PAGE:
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The trucking industry's main trade group, the American Trucking Association (ATA), opposes new driver hours of service (HOS) rules, which were published in December 2011 and would require specified rest periods for drivers after long hours of contnuous work. Starting July 1, 2013, the new HOS rules would cut the number of hours a driver can work from 82 to 70 per week, require drivers to take 34 consecutive hours off before restarting their work week, and take a 30 minute break before driving more than eight hours.

Last month the Federal Motor Carrier Safety Administration (FMCSA) denied a request by the ATA for a three month stay of the implementation of these rules, saying it was “…unwilling to sacrifice what may be several months of public safety benefits.”

The ATA did not stop at the FMCSA in its effort to fight the implementation of the rules. ATA makes significant political contributions to members of the House Committee on Transportation and Infrastructure. The Committee's subcommittee on highways and transit held a hearing on June 19th on the HOS rules. ATA testified against implementation of the rules. At the hearing, recipients of ATA's donations, subcommittee Chariman, Tom Petri (R-Wis.) and committee Chairman Bull shuster (R-Pa.), voiced concern that the new rules would hurt business. Following the hearing, the four senior members of the Committee sent a letter to Ray LaHood, Secretary of Transportation, asking that the government delay the July 1 implementation date of the new driver hours of service rules.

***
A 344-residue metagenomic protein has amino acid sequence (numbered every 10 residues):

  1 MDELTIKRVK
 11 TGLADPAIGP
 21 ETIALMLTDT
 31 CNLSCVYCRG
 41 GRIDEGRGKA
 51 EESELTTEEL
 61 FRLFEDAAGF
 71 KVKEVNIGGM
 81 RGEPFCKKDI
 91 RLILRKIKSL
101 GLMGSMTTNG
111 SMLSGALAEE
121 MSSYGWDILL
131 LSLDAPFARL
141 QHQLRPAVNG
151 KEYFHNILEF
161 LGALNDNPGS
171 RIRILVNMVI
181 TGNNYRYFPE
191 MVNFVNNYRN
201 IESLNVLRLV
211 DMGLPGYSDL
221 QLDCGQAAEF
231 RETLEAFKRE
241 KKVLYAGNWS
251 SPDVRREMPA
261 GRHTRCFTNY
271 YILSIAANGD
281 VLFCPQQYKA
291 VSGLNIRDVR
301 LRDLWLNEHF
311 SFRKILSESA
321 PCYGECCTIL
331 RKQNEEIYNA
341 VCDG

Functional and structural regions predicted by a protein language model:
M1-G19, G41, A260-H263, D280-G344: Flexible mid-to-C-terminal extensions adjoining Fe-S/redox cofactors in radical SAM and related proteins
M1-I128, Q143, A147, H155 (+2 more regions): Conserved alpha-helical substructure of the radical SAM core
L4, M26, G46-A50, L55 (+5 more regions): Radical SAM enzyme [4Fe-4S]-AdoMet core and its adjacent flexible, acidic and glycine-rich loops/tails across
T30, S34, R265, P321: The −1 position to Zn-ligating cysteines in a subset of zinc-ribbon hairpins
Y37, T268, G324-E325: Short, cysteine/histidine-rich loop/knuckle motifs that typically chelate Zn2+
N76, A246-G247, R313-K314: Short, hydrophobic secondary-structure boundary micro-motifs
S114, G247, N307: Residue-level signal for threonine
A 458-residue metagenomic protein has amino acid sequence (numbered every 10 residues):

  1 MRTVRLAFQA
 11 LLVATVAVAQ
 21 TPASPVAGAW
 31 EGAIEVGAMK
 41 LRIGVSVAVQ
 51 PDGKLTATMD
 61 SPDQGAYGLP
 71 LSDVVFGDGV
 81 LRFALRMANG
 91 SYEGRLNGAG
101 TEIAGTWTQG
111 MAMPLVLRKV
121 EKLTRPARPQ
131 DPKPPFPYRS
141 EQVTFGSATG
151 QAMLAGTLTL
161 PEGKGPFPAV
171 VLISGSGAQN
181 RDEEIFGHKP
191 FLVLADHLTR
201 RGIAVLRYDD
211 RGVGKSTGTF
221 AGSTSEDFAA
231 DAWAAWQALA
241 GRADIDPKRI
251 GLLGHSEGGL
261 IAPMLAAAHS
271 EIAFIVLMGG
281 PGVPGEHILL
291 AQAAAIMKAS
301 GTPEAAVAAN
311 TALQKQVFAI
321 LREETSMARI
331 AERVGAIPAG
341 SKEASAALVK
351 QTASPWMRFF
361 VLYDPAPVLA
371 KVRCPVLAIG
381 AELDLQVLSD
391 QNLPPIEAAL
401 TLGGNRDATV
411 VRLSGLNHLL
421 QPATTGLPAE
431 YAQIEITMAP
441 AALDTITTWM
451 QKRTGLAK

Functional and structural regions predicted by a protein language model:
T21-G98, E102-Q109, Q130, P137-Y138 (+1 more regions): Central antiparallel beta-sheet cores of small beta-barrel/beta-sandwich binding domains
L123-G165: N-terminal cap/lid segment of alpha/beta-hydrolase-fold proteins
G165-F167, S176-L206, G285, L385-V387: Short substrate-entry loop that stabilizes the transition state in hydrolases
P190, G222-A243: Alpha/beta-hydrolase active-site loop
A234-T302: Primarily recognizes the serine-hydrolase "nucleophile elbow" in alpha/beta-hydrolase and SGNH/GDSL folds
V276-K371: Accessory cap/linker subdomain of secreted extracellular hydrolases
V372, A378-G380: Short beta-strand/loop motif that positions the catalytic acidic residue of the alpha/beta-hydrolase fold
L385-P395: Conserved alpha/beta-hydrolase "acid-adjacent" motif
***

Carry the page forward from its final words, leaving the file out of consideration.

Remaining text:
The letter, signed by Chairman Shuster, committee ranking member Nick J. Rahall II (D-W.Va.), subcommittee chairman Petri and subcommittee ranking member Peter DeFazio (D-Ore.) said “…moving forward under the current schedule would be an inefficient use of the industry, enforcement community and FMCSA resources if the HOS is altered by the court’s decision.” The referenced court decision involves the U.S. Court of Appeals deciding two lawsuits. The first is a February 2012 lawsuit filed by ATA to stop the HOS rule implementation. In a separate suit, Public Citizen, Advocates for Highway and Auto Safety, the Truck Safety Coalition, and two individual truck drivers sued to make the HOS rules stronger.

Oral arguments in the case were heard March 15 and the court is expected to rule sometime in June. Concerns have been raised that depending on how and when the court rules, industry and law enforcement will have insufficient time to prepare and train for any court-ordered changes before the July 1 implementation date.

According to, donations in the 2012 election cycle by ATA to members of the subcommittee on highways and transit total more than $1 million. Donations by ATA to the signers of the letter to Secetary LaHood are as follows: Tom Petri (R-Wis.)-$44,000 over his career, Bill Shuster (R-Pa.)- approximately $44,000 over his career, Peter DeFazio (D-Ore.)- $3,500 for his 2012 election, and Nick Rahall (D-W.VA.)- $6,000 in 2012. Rep. DeFazio also has received $29,000 in campaign donations from the pro-industry Owner-Operator Independent Drivers Association.

As the FMCSA recognizes, truck driver safety affects public safety. Tractor trailer truck crashes are often caused by driver fatigue. For obvious reasons, the results of these crashes are typically catastrophic. It may be practical to wait on the U.S. Court of Appeals' decision before implementing the HOS rules. However, political cronyism should not be influencing public safety. The FMCSA's position on implementation of the HOS rules just last month should not be undercut the next month by politicians whose re-election campaings are being partially funded by the ATA.

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